Compared to the alternative of expanding the WTRRF aerobic treatment train to continue the traditional nitrification process, the implementation of the Annamox sidestream deammonification technology saved an estimated $3 million in capital costs. This project also reduces energy costs due to the lower oxygen requirement associated with the deammonification process along with an innovative settling device that avoids traditional return activated sludge pumping. The deammonification process has also been shown to improve the performance of the biological phosphorus removal process at the WTRRF, which has been in-service for several years.
More conventional treatment options would have resulted in approximately double the project costs and higher customer rate increases. With the application of the sidestream deammonification process, ammonia loadings were significantly reduced, resulting in a multi-year delay in the need for a facility expansion.
Performance Is Exceeding Expectations
The process has been highly successful, currently exceeding the guaranteed ammonia removal efficiency of 83 percent on a mass basis. Since startup, the system typically achieves more than 90 percent removal. Furthermore, the process can receive more loadings as the WTRRF grows, which will allow the City to meet its needs without expanding the deammonification system for many years.
With the successfully implementation of this sidestream deammonification project, Fond du Lac has shown a way for other communities to address increased nutrient removal requirements, increased loadings, and constrained treatment facility sites, while also maintaining treatment performance and managing tight budgets.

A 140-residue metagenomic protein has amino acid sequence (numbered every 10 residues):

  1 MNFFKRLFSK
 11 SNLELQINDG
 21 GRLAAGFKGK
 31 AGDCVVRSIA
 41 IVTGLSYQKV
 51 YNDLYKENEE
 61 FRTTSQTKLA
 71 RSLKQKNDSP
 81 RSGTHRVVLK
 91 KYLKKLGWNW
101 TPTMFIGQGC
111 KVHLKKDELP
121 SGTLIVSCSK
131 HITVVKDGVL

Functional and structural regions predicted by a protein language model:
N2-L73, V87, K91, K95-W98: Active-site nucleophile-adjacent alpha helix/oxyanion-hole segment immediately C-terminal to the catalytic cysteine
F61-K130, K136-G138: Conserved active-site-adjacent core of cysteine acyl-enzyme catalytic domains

About the Guest Bloggers
Bradley Lake, PE, of Strand Associates, Inc.® (Strand), served as Primary Design Engineer for the Fond du Lac Wastewater Treatment and Resource Recovery Facility Sidestream Deammonification project. Brad earned his Bachelor of Science degree in Civil/Environmental Engineering and his Master of Science degree in Civil/Environmental Engineering from the University of Iowa. He has been with Strand for nearly 30 years.
Randy Wirtz, PhD, PE, ENV SP, of Strand Associates, Inc.® (Strand), served as Project Manager for the Fond du Lac Wastewater Treatment and Resource Recovery Facility Sidestream Deammonification project. Randy earned his Bachelor of Science degree in Civil/Environmental Engineering at the University of Wisconsin-Platteville and his Master of Science degree in Civil/Environmental Engineering and his Doctorate degree in Civil/Environmental Engineering from Iowa State University. He has been with Strand for 25 years.
Strand has been providing exceptional civil and engineering service to clients since 1946 and is a long-time ACEC Wisconsin member.